The Testaments is a sequel to Margaret Atwood’s 1985 dystopian novel, The Handmaid’s Tale. It is set 15 years after the first, in the same totalitarian state of Gilead, where a fertility crisis and patriarchal fundamentalism have come together to foster a society where women are legally subordinate, with many in child-bearing slavery. The Handmaid’s Tale has found its way back into popular culture, more than 30 years after its initial release. It has inspired protests; in the US there has been a series of protests with the costume of a Handmade becoming synonymous with the resistance to what has been seen as the curtailment of women’s rights under Donald Trump’s presidency. Following a critically acclaimed TV series accompanying The Handmaid’s Tale that she helped write (and cameoed in), Atwood has written a sequel, dubbed “the literary event of the year”. Following its release, the book went straight to the top of bestseller lists and was also shortlisted for the Booker prize ahead of its publication.

The Testaments follows a similar patchwork style to its precedent work, where chapters are not always chronological. It is even more fractured, narrated by three different characters. In contrast, The Handmaid’s Tale is told entirely from Offred’s perspective, the Handmaid of high-ranking Commander Fred. Handmaids are fertile women who are passed around between elite families until they bear a child for them, with pregnancy being the only time they are given respect or recognition. Any hint of individual identity or agency is banished to memory, with even their names taken away and replaced by their superiors. Offred’s narration of events comes with personal introspection that is beautifully poetic and poignant at times. The Testaments, as the name suggests, reads more like a dialogue. It is the testimonial of three main characters: Aunt Lydia, Agnes and Daisy. Although less beautiful than The Handmaid’s Tale, having three main characters’ voices gives the benefit of multiple perspectives, allowing the reader to get to know Gilead in a multifaceted way.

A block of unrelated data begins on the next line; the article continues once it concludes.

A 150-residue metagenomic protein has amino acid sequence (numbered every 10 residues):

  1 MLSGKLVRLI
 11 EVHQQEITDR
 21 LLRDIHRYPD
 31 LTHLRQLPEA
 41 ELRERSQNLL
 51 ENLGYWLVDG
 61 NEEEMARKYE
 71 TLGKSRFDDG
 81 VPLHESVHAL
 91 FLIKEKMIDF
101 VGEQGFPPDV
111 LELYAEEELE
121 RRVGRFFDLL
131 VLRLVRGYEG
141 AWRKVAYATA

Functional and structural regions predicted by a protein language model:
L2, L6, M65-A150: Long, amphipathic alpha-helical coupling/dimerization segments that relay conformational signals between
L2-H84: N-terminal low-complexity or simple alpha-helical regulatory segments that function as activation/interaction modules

The most compelling account in the book comes from Aunt Lydia. She is one of the founding members of the dictatorship and coordinates the womens’ sphere. As an aunt, she is among the only rank of women who is permitted to read and write, although her personal diary is smuggled. She chronicles her journey from a liberal judge before the rise of Gilead to the time she is writing, where a statue has been erected in her honour and her portrait hangs in every girls’ school. Torture and abuse is the main part of this journey, inflicted on and then by her. The description of these tactics is vivid and brutal, and at times difficult to read. Atwood says all the tortuous techniques described in the books are based on historical archives, and the details are chilling. The result is an incredibly cruel, cynical woman who has gone to incredible lengths to establish her power.

Aunt Lydia’s account bears almost no resemblance to that of Agnes. Raised in Gilead in an upper-class family, she knows no different to the society around her, and doubtful and pious in equal measure. She is naive and hopeful, despite being traumatised by the barbarity of the regime. Her youthful outlook is similar to that of Daisy, the third narrator. Daisy has grown up in Canada and offers an outsider’s perspective on Gilead. Her language and focus reads, at times, like young adult fiction. While her focus lies in toppling the regime, she makes time to ruminate on her crush and whether or not she is impressing him.

In some ways, the three storytellers have agency and hope, making The Testaments inherently less depressing than The Handmaid’s Tale. The feeling of optimism is helped, of course, by the fact that the readers know that Gilead does eventually fall. The complex female characters are well-developed, with their relationships depicted masterfully. The plot is fast-paced and enjoyable, but ultimately predictable. The Testaments satisfies the need to know more about Gilead and its eventual demise. It does not retract from The Handmaid’s Tale in any way, but it lacks originality and is a good sequel rather than an excellent work in its own right.